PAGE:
Mi Chola is a 3,500 sq. ft. “contemporary Mexican cuisine” restaurant located in Aspen, Colorado. Our clients have been a part of the local “foodie” scene for many years so when word got out, expectations were high. We wanted to create a space that would showcase the excellent food, great service and super friendly vibe.
The goal was to develop a unique, funky and “never been seen before environment” that would be embraced by the community. We wanted to create a special experience without being pretentious. The vibe of Aspen is very laid back but extremely social at the same time. Therefore, the concept had to be warm, inviting and comfortable for the locals while also becoming a destination point for tourists. The design had to be super cool, but not too over the top and this was accomplished by using lots of rustic, raw and primitive elements in combination with highly refined modern design.
The backbone of the project was very straight forward using basic materials in new ways. We used hand torched pine plywood panels instead of refined veneers, exposed re-bar rather then finished steel and hand painted street art rather than refined graphics. We used authentic railroad spikes to create texture in our ceiling panels and to frame the barn wood panels walls.
We then layered these “street to dining” components with more refined materials, fabrics, art and design elements. For example, the raw wood panels of the bar were framed with highly ornate molding and a polished exotic stone top. The booths were upholstered with deep Roosevelt tufting in the dining areas and used ornate geometric patterns in the bar alcove. Our client had a special ”Mi Cholla” painting that he loved so we made it the central focal point of the bar. We then framed the painting with painted steel panels, a back lit bottle display and custom steel screen. We selected an organic patterned black and white wallpaper for the ceiling to float above the random ropes we designed to swag across the room.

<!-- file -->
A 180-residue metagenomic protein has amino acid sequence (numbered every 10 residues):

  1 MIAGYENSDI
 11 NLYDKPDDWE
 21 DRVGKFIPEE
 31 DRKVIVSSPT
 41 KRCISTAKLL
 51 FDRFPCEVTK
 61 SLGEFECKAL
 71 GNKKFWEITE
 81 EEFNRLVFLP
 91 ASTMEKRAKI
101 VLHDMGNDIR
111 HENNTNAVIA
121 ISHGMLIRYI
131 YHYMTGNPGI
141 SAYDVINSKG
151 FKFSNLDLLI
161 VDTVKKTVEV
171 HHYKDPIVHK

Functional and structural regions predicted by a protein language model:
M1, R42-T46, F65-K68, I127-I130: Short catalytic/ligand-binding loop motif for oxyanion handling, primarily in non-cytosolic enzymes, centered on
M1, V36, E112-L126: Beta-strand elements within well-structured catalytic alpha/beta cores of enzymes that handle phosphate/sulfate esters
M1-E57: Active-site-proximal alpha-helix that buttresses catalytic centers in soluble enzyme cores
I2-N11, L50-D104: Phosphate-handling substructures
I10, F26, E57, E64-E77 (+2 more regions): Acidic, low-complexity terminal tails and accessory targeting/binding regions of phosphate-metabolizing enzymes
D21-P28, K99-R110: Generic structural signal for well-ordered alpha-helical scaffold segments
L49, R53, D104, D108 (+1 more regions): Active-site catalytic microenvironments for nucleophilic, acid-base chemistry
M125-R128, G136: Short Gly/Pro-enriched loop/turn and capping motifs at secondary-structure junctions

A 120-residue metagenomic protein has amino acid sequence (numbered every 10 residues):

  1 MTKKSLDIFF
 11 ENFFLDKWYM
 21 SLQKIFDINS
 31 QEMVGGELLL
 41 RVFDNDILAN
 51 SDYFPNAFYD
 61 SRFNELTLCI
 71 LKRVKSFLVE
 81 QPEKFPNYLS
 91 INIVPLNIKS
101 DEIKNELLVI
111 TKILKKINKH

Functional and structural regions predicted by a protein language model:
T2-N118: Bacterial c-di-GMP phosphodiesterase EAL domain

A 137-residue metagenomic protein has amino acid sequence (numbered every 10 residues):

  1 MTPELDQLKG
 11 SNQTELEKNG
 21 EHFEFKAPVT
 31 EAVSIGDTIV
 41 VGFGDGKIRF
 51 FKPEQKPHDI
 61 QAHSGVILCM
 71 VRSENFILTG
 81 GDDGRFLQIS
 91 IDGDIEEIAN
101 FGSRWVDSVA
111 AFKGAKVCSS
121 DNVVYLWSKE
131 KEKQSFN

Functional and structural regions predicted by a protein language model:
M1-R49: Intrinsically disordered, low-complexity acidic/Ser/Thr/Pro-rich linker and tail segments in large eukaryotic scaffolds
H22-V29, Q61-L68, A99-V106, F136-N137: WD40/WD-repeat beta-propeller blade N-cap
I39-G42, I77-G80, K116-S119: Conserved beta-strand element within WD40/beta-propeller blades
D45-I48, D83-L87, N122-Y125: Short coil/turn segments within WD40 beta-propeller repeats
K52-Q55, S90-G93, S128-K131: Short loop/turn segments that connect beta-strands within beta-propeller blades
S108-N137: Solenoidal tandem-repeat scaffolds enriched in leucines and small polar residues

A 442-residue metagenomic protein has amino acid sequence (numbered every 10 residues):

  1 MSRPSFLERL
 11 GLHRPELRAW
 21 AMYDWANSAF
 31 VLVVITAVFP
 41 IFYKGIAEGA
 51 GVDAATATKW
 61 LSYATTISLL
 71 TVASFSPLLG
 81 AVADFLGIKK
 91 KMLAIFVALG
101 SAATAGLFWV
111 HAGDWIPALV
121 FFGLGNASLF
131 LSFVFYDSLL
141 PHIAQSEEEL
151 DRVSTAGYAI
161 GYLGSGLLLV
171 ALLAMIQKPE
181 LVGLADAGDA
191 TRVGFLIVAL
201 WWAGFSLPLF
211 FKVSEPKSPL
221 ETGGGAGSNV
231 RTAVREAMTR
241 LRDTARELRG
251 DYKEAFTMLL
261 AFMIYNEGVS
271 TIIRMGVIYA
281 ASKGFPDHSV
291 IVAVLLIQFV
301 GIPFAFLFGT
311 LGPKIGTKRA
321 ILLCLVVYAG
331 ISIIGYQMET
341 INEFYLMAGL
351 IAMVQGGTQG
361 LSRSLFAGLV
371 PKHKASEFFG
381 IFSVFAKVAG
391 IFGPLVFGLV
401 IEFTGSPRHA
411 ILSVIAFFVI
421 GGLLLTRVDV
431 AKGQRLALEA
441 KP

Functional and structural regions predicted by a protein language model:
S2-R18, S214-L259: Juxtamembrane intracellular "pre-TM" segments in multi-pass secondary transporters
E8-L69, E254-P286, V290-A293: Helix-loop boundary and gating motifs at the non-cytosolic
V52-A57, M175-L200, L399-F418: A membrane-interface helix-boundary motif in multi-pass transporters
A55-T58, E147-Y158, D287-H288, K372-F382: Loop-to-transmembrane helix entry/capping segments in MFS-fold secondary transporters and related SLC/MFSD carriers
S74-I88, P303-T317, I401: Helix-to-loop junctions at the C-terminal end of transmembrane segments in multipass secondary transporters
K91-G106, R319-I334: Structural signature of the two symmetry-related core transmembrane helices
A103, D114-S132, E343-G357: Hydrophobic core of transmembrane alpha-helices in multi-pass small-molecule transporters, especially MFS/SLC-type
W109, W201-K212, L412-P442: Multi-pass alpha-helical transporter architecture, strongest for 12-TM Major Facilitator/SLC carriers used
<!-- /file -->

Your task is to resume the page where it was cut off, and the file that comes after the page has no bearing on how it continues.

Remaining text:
Finally, we had to add several W.T.F. elements that have become a signature of the Davis-Ink team. These features include, but aren’t limited to, a screen wall composed of random metallic sculls held in place with 3Ž4” dia. rusty re-bar posts, an altar of roses, candles and artifacts framing a provocative “red lipstick” Madonna and a black/ white “chollo mural” that wraps the walls of the main dining room. Traditional Mexican graffiti images include sculls, lowrider cars and gangster girls.